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Most of the public skipped Oscar season; Will 2022 be a sequel ?: Peter Bart – Deadline

Here’s the question that haunts Hollywood about the Oscars show: why expect next year to be any different?

Anthony Hopkins’ no-show put a dent in the series last Sunday, but it was the nominees list that represented the biggest ‘hole’. Films intended for the public – films that record on a certain scale of notoriety – were on the missing list. But will that change?

The majors are clearly panting to release their budding blockbusters like Black Widow and A Quiet Place, Part II – costly projects that were postponed this year. Indies (those who survived) are also nervously awaiting theater openings and confirmed festival dates. “Pipelines are bulging right now, but delivery systems are still uncertain,” observes a seasoned distributor.

The number of viewers at the Oscars reaches 10.4 million in final figures; Remains the least watched and lowest rated of all time

Hollywood is trying to determine what kind of product will define majors in 2022, given their shifting hierarchies and redefined business models. Plus, will the independent filmmakers who fueled awards season in recent years be able to cope with the blur between films and streamers? Will they and their representatives understand how to present to the business leaders who chair “re-aligned silos” with divisions called General Entertainment Content? How would a marketer explain Parasite or Amadeus to someone whose job depends on patching the fallout for Game of thrones?

The only consensus: Hopkins’ absence was a fitting epitaph for an Oscar show that just didn’t work out, with all of its good intentions. The fact that the star of The father didn’t do the scene was a reminder of Norma Desmond’s complaint in Sunset Boulevard that “it is the images that have become small.”

“Our love of cinema got us out of this,” proclaimed Regina King at the start of an Oscar that drew her biggest applause for an octopus. Laura Dern then spoke passionately about filmmakers, but it was Fellini that she praised, not Steven Soderbergh, her producer.

Father Nomadland

(LR) “The Father” by Sony Classics and “Nomadland” by Searchlight
Sony Pictures Classics; Projector Pictures

Hollywood may be preparing for its awakening, but important elements of it can be left out. The Netflix brand kept jumping from the lips of acceptors on Sunday, but the two geriatric labels responsible for the big winners – Searchlight (Nomadland) and Sony Classics (The father) – seemed forgotten. Fittingly, Searchlight’s Nancy Utley and Steve Gilula chose Oscar week to announce their retirement rather than continue as Magic Kingdom assistants.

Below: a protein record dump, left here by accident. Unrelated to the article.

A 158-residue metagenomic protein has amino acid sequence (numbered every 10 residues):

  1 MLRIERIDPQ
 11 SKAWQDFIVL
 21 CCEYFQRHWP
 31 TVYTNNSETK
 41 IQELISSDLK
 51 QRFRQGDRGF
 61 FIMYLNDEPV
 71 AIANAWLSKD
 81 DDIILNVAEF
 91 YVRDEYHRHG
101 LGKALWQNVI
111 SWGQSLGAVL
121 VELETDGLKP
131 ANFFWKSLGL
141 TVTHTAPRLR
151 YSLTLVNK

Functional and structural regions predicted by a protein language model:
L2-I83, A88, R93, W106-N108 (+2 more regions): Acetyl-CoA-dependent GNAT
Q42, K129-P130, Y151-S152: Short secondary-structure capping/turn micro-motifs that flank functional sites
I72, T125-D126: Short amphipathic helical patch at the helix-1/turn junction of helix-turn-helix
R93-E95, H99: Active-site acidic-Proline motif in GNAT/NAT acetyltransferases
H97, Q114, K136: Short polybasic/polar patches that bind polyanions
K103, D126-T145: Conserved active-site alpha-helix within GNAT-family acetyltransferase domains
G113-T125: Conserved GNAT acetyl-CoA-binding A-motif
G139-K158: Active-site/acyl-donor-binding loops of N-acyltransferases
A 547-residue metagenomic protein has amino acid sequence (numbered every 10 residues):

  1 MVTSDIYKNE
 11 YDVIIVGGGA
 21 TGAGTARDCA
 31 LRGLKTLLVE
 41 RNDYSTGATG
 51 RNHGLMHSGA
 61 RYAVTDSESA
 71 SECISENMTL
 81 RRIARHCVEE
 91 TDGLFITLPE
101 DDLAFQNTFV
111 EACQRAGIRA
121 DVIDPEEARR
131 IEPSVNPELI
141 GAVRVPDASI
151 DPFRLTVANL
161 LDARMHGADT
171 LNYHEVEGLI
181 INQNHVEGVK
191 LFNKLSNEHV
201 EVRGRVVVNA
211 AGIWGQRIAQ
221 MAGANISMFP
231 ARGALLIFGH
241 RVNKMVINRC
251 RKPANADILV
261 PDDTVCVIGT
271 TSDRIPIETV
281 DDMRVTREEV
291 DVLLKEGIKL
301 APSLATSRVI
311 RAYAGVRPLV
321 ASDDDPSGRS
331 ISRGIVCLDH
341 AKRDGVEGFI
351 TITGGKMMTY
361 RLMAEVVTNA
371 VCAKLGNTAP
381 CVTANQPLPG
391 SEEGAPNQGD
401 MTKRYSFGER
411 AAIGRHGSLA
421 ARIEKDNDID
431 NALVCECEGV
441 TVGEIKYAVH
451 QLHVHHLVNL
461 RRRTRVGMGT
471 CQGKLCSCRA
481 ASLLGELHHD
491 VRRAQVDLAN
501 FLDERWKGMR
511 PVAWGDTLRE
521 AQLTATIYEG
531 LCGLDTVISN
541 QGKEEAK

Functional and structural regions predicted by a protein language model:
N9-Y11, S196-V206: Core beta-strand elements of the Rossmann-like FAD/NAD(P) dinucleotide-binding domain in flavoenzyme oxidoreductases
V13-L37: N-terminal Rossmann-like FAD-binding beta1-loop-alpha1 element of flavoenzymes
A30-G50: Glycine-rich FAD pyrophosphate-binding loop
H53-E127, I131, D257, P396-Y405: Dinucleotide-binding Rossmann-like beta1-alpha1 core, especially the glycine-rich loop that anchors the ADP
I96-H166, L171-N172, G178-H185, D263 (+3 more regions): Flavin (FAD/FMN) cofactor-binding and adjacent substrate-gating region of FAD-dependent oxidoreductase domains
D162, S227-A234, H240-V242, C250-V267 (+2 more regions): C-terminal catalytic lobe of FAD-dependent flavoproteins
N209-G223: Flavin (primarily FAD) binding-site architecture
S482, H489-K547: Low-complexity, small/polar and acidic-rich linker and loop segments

The restructured Disney, now an intimidating corporate conundrum, has decided to clarify its roadmap by creating divisions like Disney General Entertainment Content, which encompasses Walt Disney Television (Hulu Originals snuggles into it) and Disney Media and Entertainment Distribution ( Disney + is its goal). The goal is to help filmmakers “make the right show for the right platforms for the right audiences,” a press release said.

Filmmakers and their agents may still feel confused where “the right audience” resides. The re-aligned assets of the AT&T empire are also now integrated into centralized groups that guide development and production. According to the new corporate lexicon, the goal is to focus more intensely on the “business”, separating content managers from the business-oriented teams responsible for growth and expansion. The new structures seem more evocative of Silicon Valley than of the Hollywood studio system. As a result, at AT&T’s WarnerMedia, familiar programming gurus like Bob Greenblatt and Kevin Reilly have vanished from corporate rankings.

At the heart of the new jargon is “IP” – code for branded material with everything that derives from those magic letters. Game of thrones HBO has six spinoffs in development. The success of Disney + with The Mandalorian inspired seven live-action Star wars series encumbering the pipeline. But the biggest news on the intellectual property front, of course, is Netflix’s $ 440 million deal to build a mega-factory around. Knives Out. Rian Johnson’s thriller cost just $ 45 million to produce and grossed $ 311 million worldwide.

Netflix is ​​also planning a big budget series around The witcher with Henry Cavill, with a prequel already in the works. Not to be outdone, Amazon has committed $ 250 million to acquire the television rights to the Lord of the Rings. The original 2001 film based on JRR Tolkien’s world was consistently turned down by studios and networks until Robert Shaye intersected an eleventh hour contract.

Given the scale of the IP shootout, independent filmmakers are understandably concerned with the care and nurturing of their passionate projects. Oscar winners over the past decade, whether Birdman or Moonlight, have become more and more delicate in their themes and restricted in their audience. Fifty years ago, a small entity like United Artists gave the green light Midnight Cowboy because he coveted young creative elements and could structure a platform version to lend him a four-week airstrip. Would he survive as a streamer’s pitch?

The Oscars show was originally conceived as a sort of prequel for a possible international feature film winner Another round – an excuse for industry leaders to get drunk and celebrate their survival. Considering the show’s skeletal numbers and its overall irrelevance, this might just be an appropriate scenario for its future.

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